I have gone all over the West Coast and the US, interacted with all sorts of people and have been inspired by the places I have visited. I have travelled abroad, visiting places on my way to Pakistan, all of which has been amazing. I imagined from these experiences that “adventure” and “inspiration” weren’t to be found in my own backyard, but in far off places.
It was really last year, while driving across the South (of the United States) that I understood why people in the US have such a low rate of passports. Americans not only don’t travel abroad, but we don’t really have a reason to travel to foreign places. There are enough regional diversity to take up years of traveling time for an American without having to put them through the trouble of dealing with cultures, people, foods and customs alien to us. Though this is not a good thing, but I understand the pull it has on people. Inspired by that thought, I went out exploring my own backyard, having realized that I had hiked up to Angels Landing in Zion National Park but had yet to venture out to Vasquez Rocks Los Angeles County Park, twenty-five minutes from my house!
While exploring the Antelope Valley, my little part of California, the part where I grew up, I am discovering how little I know about this place. Its been my backyard for well over half of my life, and it seems to me that I keep finding myself astounded by how exotic my backyard truly is. That realization was not something I was prepared for.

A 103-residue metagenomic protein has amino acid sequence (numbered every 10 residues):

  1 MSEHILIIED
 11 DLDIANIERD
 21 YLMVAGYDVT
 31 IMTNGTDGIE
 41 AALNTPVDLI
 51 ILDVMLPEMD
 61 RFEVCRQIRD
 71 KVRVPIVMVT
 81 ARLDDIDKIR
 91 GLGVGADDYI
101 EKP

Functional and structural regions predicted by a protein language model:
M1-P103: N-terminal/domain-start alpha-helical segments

I see things that astonish me, partly because I had viewed the High Desert as this harsh unforgiving place, where nothing of consequence existed. Granted the Mojave desert is a place of extremes, it is quite unforgiving, to the point that life clings dearly to survive, to make it through to another wet season, but there is an array of astonishing creatures and life here. And just as quickly the life cycle circles through in haste before the searing summer temperatures set in and kills off life.
The antelope valley, is surrounded by mountains. I never noticed all the mountain ranges that surrounded the valley as a kid. In fact, all the seasons during my childhood melted into two- extremely hot and extremely cold. But the “valley” is defined by the mountains that surround it, our valley is a bit of a weird U/V shaped valley that spreads open south by south east toward the great Mojave Desert.
As a kid there was just one mountain range that mattered, the San Gabriel Mountain range that loomed high above our heads, all the area around it was flat too me in comparison. Having observed the area more, I see that we are in fact surrounded by multiple distinct mountain ranges- the Tehachapi range being one that surprised me most because it lies to the far northwest and the range is more then ‘hilly’.
Its because of these two mountain ranges that the area is a desert, on our side of the mountains we lie in the rain shadow, clouds blowing across the Pacific ocean dump most of their moisture on the other sides of these ranges, unburdened they billow over the Antelope Valley on gale strength winds.
Everything that grows in the desert is cognizant of the precarious conditions that it grows in. There is nothing showy, vibrant dark greens or gigantic. Instead things are sparse, duller and delicate.